(from a note-book).
. . . We are embarked on the adventure, without any dominant feeling except perhaps a sufficiently calm acceptance of this fatality. But sensibility is kept awake by the sight of the victims, particularly the refugees. Poor people, truly uprooted, or rather, dead leaves in the storm, little souls in great circumstances.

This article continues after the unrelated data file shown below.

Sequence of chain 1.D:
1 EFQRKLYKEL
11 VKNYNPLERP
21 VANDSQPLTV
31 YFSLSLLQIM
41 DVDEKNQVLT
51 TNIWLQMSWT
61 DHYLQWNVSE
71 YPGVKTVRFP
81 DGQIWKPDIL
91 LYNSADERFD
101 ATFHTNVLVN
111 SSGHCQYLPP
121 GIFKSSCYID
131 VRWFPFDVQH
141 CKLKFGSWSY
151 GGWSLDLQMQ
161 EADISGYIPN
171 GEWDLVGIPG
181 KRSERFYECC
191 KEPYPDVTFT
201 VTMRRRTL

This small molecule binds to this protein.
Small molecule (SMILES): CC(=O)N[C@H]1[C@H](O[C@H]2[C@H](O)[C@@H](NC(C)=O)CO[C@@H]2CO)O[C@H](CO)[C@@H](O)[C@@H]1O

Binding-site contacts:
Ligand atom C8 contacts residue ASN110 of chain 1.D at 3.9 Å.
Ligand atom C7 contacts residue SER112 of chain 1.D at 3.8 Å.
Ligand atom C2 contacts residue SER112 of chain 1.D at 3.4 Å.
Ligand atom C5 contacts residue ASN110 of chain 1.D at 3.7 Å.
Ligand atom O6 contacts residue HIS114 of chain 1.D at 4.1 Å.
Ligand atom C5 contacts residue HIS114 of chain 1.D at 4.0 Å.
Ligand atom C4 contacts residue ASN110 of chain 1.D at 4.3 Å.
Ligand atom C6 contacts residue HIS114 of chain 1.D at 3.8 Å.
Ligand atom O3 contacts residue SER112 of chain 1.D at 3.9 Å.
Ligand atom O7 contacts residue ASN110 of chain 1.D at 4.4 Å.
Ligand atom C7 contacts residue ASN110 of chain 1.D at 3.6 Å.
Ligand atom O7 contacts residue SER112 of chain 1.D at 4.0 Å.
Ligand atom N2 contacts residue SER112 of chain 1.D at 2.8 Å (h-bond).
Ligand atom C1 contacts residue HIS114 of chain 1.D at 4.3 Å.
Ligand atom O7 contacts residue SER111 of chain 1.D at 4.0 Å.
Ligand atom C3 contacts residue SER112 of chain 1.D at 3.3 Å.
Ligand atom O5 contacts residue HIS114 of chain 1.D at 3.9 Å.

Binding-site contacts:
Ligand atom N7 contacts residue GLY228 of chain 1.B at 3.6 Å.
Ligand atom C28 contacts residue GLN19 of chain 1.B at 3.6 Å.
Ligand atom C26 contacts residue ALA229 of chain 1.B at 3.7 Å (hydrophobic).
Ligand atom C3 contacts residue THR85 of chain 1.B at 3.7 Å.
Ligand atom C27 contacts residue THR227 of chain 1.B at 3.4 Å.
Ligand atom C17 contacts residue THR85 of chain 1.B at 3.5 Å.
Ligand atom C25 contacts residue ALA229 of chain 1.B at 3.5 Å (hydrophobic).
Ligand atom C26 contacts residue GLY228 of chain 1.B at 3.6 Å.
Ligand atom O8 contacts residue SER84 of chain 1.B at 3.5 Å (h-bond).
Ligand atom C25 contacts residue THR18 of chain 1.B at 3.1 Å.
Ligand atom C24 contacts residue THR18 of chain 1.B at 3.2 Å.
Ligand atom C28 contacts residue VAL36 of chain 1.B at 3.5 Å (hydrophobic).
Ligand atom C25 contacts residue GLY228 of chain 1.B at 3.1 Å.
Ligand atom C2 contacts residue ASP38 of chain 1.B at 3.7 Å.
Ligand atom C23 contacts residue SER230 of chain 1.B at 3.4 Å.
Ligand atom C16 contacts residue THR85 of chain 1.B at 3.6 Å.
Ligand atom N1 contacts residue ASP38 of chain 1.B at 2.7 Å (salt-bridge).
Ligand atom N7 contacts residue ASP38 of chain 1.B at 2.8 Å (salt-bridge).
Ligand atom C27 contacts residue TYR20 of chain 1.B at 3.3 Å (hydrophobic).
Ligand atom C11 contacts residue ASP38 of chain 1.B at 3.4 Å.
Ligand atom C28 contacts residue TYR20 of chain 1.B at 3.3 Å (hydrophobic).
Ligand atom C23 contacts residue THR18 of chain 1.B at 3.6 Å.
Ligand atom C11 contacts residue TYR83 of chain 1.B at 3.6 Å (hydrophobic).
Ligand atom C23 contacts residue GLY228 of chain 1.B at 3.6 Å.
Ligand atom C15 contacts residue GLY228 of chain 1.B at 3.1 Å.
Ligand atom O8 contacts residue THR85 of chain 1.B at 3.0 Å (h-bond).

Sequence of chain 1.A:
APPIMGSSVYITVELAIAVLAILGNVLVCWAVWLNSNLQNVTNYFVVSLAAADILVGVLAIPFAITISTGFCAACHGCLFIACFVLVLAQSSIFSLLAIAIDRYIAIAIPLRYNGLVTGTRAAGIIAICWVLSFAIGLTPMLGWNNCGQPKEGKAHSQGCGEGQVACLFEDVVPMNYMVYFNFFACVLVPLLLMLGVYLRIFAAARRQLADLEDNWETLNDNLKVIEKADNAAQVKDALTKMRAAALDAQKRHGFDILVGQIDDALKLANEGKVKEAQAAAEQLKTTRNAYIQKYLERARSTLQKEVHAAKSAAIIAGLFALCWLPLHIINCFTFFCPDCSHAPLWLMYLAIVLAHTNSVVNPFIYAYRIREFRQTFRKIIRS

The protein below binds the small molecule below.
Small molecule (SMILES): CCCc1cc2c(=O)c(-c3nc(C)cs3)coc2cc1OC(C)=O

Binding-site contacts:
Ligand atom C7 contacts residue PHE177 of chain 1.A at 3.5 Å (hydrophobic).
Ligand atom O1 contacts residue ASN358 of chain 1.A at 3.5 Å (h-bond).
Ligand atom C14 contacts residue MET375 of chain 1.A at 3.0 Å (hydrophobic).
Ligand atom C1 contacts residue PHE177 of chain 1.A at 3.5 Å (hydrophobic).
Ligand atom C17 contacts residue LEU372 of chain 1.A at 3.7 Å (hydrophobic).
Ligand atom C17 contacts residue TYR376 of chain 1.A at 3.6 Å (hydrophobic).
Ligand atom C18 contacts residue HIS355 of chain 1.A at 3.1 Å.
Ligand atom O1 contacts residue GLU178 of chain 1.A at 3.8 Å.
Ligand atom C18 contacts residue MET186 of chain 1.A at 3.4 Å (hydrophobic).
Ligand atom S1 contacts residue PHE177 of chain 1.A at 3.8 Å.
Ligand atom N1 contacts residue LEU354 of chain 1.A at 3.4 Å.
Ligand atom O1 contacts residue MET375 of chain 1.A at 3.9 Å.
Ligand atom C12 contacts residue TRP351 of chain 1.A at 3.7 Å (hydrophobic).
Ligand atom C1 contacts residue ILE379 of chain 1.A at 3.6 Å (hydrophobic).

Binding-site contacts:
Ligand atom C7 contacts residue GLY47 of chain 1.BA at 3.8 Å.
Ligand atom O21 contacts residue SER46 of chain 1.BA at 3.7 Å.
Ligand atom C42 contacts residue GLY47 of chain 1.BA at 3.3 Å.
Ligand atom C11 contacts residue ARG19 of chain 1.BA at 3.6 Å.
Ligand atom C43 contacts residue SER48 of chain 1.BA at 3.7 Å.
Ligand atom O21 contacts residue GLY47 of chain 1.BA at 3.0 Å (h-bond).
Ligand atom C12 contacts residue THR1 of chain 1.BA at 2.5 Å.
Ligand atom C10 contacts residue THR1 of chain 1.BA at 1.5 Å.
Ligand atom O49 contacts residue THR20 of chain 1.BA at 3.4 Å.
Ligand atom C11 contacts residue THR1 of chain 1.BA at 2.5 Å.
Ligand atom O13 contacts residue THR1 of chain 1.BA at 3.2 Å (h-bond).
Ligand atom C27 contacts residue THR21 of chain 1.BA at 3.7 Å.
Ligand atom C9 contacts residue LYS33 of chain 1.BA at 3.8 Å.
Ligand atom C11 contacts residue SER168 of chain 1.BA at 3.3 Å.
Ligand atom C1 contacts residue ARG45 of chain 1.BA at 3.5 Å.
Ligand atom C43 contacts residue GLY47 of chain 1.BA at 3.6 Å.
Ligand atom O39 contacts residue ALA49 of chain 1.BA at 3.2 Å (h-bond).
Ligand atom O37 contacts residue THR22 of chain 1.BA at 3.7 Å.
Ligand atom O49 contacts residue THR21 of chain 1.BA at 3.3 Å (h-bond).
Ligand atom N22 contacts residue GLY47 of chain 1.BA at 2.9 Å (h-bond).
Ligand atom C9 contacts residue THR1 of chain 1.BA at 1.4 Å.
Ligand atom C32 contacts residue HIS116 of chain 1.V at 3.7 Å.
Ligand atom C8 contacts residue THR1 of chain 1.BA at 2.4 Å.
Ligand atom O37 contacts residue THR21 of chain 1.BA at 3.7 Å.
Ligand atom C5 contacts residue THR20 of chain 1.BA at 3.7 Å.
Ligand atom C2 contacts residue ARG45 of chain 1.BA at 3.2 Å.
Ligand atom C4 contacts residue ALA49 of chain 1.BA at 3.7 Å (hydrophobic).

Whole trains of cattle-trucks, which can hardly be said to have changed their use! Trains in which is heaped up the desolation of these people torn from their homes, and how quickly become as beasts! Misery has stripped them of all their human attributes. We take them food and drink, and that is how they become exposed: the man drinks without remembering his wife and children. The woman thinks of her child. But other women take their time, unable to share in the general haste. Among these waifs there is one who assails my heart,—a grandmother of eighty-seven, shaken, tossed about by all these blows, being by turns hoisted into and let down from the rolling cages. So trembling and disabled, so lost . . .